On the last blog I made the guide block that guides the tap. Here I’ve made the tap and cut my first nut last night! I’m very excited about this accomplishment, this is really the most challenging part of the build and I think cutting the screw to fit will be pretty straight forward.
If you’re like me, you like looking at pictures more than reading so here are some pics showing the process I followed with a brief explanation.
Laid out thread pitch on paper (2tpi so on tick mark every 1/2” then connect the dots)
Taped the layout sheet onto the dowel.
Used double stick carpet tape to attached the depth stop onto my saw
Then simply cut down the line on my shooting board/Bench hook.
The kerf with this saw was actually to narrow so I had to go back over it with my panel saw to widen it out.
The next step is to find some steel to use as a cutter. My friend works at hospitals with a medical equipment company. He hooked me up with some surgical chisels that they were getting rid of. He said they were stainless steel so I was a little concerned that they wouldn’t be ideal for woodworking but the one I used worked out great. I plan to use the others to make Skew chisels and such.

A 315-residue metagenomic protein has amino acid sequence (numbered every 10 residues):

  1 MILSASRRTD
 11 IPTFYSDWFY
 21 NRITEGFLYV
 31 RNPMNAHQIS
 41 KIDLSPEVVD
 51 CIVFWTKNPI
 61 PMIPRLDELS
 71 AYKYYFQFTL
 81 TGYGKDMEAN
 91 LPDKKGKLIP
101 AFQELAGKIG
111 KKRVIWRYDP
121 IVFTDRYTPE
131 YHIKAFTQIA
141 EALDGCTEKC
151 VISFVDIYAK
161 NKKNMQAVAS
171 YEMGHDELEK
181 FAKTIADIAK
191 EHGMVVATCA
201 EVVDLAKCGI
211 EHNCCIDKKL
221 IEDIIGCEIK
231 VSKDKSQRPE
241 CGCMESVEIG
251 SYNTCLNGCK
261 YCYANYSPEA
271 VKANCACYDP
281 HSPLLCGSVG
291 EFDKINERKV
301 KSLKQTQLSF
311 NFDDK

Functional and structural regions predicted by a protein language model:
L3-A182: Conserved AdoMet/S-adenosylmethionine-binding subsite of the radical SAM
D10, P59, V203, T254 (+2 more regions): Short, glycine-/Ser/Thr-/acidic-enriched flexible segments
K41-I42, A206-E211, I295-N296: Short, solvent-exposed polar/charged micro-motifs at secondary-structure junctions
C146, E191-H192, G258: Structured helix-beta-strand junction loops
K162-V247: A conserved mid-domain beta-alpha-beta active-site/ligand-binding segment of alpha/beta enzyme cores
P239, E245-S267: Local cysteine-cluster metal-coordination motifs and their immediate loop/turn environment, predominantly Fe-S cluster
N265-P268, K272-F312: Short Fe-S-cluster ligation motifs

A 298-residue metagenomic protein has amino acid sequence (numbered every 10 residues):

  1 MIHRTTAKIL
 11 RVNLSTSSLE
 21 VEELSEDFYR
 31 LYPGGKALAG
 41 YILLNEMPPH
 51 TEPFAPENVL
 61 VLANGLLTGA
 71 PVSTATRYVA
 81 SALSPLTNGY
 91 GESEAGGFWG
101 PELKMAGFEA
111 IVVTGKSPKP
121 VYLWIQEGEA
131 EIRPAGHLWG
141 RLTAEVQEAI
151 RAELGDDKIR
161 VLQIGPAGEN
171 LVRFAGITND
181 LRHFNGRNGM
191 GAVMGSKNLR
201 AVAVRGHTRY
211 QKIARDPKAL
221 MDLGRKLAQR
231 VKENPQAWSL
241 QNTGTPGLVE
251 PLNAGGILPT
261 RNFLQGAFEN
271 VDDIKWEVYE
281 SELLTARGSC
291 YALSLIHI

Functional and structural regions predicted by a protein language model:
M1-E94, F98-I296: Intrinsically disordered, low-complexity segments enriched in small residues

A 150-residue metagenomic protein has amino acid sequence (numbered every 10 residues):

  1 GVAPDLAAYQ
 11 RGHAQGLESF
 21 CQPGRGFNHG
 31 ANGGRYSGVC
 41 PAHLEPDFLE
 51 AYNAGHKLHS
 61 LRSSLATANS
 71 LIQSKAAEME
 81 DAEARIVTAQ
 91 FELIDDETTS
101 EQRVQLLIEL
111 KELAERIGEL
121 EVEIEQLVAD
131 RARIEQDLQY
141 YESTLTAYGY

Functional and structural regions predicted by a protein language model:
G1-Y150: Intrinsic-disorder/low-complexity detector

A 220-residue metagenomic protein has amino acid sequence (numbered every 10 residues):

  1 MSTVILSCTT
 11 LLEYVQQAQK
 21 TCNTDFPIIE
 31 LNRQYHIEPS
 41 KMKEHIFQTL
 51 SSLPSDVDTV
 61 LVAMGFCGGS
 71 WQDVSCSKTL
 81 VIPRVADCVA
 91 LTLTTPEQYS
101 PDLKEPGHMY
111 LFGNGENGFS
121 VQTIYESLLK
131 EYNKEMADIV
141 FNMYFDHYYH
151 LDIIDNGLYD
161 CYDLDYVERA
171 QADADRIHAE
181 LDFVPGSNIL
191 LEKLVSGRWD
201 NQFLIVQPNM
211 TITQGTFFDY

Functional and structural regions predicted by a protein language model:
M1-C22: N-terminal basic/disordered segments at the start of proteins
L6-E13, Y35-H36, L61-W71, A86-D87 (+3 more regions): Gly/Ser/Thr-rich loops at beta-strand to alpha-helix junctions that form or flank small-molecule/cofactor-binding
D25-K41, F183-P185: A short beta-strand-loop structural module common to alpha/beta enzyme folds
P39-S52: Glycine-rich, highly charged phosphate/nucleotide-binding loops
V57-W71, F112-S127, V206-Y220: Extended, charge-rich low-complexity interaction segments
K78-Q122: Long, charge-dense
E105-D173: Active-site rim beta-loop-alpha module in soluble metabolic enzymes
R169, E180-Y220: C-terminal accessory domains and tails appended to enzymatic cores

This is the 1/2” chisel I used for my cutter.
I ground the 45 degree angles on both sides with the tool rest set on a slight angle to give the back edge of the blade good clearance.
I put a little hollow grind on the face of it to make it easier to flatten the face.
I laid out the mortise using the same pitch angle as the threads, drilled a couple of holes on the drill press and then chiseled out the waste.
The blade is wedge shaped so I used it in conjunction with a wooden wedge and it held in place pretty well.
Here is how I set up my Tap. The guide block is clamped to the nut, and the nut is clamped to the bench.
And here is the first pass through the nut.
It only takes 5 turns to get through this nut (about 2 1/2”). You have to make a lot of light passes to get to the full depth of the thread, I lost count but it was about 12ish.
And here is the final product!!!
And no project is complete without a drop of blood on it (top right of the whole). lol, I’m sure this happens to everyone.
I’ll be working on the screw next. I’ll be carving it by had, it seems pretty straight forward. Pray that it fits the nut! I don’t see any reason it shouldn’t.
Thanks for watching,
EDIT: I cant forget to again thank Carter for posting his blog on making wooden screws. He has some pretty good videos on the process here http://lumberjocks.com/CartersWhittling/blog/27648
-- Mauricio - Woodstock, GA - "Confusion is the Womb of Learning, with utter conviction being it's Tomb" Prof. T.O. Nitsch